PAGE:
State legislators created their own pay problem
Last month, state Reps. Karin Power, Milwaukie; Anna Williams, Hood River; and Rachel Prusak, West Linn, announced they would not seek reelection because the job takes too much time and doesn't pay enough.
Much of the public discussion since then has focused on the fact that Oregon legislative pay is roughly $33,000 a year, plus $151 per day in living expenses during legislative sessions. Washington pays lawmakers $58,000 per year, plus per diem, and California pays more than $100,000. This leaves the impression that Oregon lawmakers are underpaid. However, there is an alternative hypothesis: Perhaps legislators are simply spending too much time on the job.
The requirements for serving in the Legislature were last modified in 2010, when Oregon voters approved a ballot measure (written by lawmakers themselves) requiring the Legislature to meet annually on a staggered schedule. Beginning in 2011, the Legislature was required to convene in odd-numbered years for a "long session" not exceeding 160 days; for even-numbered years, the limit is 35 days.
We were told by proponents of the ballot measure that the short session would be a low-stress affair designed to tweak the budget and pass minor bills. That never happened. Legislators have consistently made the short session very demanding by pushing complicated legislation that should have been deferred to the long session.
For example, in 2016, Gov. Kate Brown and her political allies rammed through a major hike in the minimum wage, along with a green energy mandate for utilities. Both bills were enormously controversial, but the time set aside for public discussion was close to zero.
By manipulating the short session for their own political advantage, Democrats who run Salem have not only violated promises made to voters back in 2010, but they've made the job of serving more difficult, especially for legislators with families. All three departing lawmakers are mothers with young children and they serve in the ruling party.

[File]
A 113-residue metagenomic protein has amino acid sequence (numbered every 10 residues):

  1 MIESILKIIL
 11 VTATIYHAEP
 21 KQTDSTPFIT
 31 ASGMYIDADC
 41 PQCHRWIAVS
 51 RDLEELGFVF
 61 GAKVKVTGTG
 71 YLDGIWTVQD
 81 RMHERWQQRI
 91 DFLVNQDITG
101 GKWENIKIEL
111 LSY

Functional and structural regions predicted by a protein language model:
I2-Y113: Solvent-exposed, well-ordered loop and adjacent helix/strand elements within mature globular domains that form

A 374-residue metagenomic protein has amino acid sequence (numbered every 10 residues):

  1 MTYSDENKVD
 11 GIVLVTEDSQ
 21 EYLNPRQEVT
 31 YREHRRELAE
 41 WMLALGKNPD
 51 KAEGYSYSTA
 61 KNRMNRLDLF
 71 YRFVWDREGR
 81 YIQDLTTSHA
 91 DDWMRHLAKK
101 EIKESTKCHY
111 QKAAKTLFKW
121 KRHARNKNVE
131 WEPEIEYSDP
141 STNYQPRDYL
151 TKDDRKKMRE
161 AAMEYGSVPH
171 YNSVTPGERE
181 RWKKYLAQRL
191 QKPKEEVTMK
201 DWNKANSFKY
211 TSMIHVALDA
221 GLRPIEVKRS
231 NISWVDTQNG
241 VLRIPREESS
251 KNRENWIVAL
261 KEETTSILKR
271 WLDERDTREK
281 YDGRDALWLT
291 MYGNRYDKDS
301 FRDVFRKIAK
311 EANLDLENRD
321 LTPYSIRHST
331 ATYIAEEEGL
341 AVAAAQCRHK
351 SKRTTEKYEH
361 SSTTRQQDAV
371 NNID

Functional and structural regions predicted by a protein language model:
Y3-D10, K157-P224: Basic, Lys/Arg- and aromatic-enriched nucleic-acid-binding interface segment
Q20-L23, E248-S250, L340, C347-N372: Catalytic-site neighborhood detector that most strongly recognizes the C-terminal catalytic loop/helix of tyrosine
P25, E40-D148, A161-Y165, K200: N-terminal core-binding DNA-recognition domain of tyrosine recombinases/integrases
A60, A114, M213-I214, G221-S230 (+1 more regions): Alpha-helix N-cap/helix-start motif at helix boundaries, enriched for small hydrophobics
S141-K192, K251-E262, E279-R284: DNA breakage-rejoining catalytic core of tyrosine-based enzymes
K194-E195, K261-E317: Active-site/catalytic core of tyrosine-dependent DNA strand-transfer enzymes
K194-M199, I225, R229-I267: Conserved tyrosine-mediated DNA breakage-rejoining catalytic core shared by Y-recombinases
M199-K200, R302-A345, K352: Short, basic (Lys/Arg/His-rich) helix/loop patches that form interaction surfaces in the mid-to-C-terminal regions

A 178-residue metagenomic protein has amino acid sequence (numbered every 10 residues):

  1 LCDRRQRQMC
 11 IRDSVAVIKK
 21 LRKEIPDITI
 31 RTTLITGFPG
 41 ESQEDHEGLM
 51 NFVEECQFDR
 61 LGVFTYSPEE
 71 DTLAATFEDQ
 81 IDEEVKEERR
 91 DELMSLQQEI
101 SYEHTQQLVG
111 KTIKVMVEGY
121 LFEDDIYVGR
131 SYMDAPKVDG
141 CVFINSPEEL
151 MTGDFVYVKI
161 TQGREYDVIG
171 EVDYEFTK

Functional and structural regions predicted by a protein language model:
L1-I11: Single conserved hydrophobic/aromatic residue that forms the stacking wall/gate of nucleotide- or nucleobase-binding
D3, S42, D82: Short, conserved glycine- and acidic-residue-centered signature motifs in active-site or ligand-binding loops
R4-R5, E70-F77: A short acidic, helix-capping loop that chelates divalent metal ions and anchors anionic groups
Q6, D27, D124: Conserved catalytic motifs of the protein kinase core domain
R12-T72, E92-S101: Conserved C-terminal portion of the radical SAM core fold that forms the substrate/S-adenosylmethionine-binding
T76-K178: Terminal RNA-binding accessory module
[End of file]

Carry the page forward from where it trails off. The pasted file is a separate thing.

During the other 330 days of even-numbered years, the job of being a legislator should be simple, but lawmakers have larded up their schedules with "legislative days," which require them to attend three days of hearings every other month. Most of these hearings amount to busy work and could be eliminated.
In odd-numbered years, legislators treat the 160-day schedule as a license to use every hour of each day for speechifying and self-promotion. Legislators collectively sponsor about 3,000 bills, most of which will never get a hearing. This imposes a massive amount of unnecessary work on everyone, including staff, lobbyists and constituents trying to follow the action. Most of a typical day in Salem is just political theater that only benefits the members themselves.
There are a number of ways to make legislative service more accessible to average citizens besides raising pay. The most obvious would be to shorten the sessions, perhaps to 14 days in even-numbered years and 90 days in odd-numbered years. This would force legislators to establish priorities.
Another option might be to leave the current deadlines, but have tiered pay rates that decline over time. For example, in the 160-day session we could offer California-style compensation for the first month, Washington pay for the second month and current Oregon pay for the third month. If they went into a fourth month, we could reduce the compensation to New Mexico levels, which is zero. Nothing focuses the mind like the loss of a paycheck.
Oregon has been a state since 1859, and we've passed thousands of laws since then. We don't need 3,000 bills introduced every other year. Frankly, we would be better off if legislators occasionally convened for the sole purpose of measuring results and culling weak programs from the herd.
Voters also bear some responsibility for the time burdens of legislative service by expecting lawmakers to solve all of our problems. We are capable of running our own lives and we should. A smaller, less costly state government would be a step in the right direction.
John Charles Jr. is president and CEO of the Cascade Policy Institute
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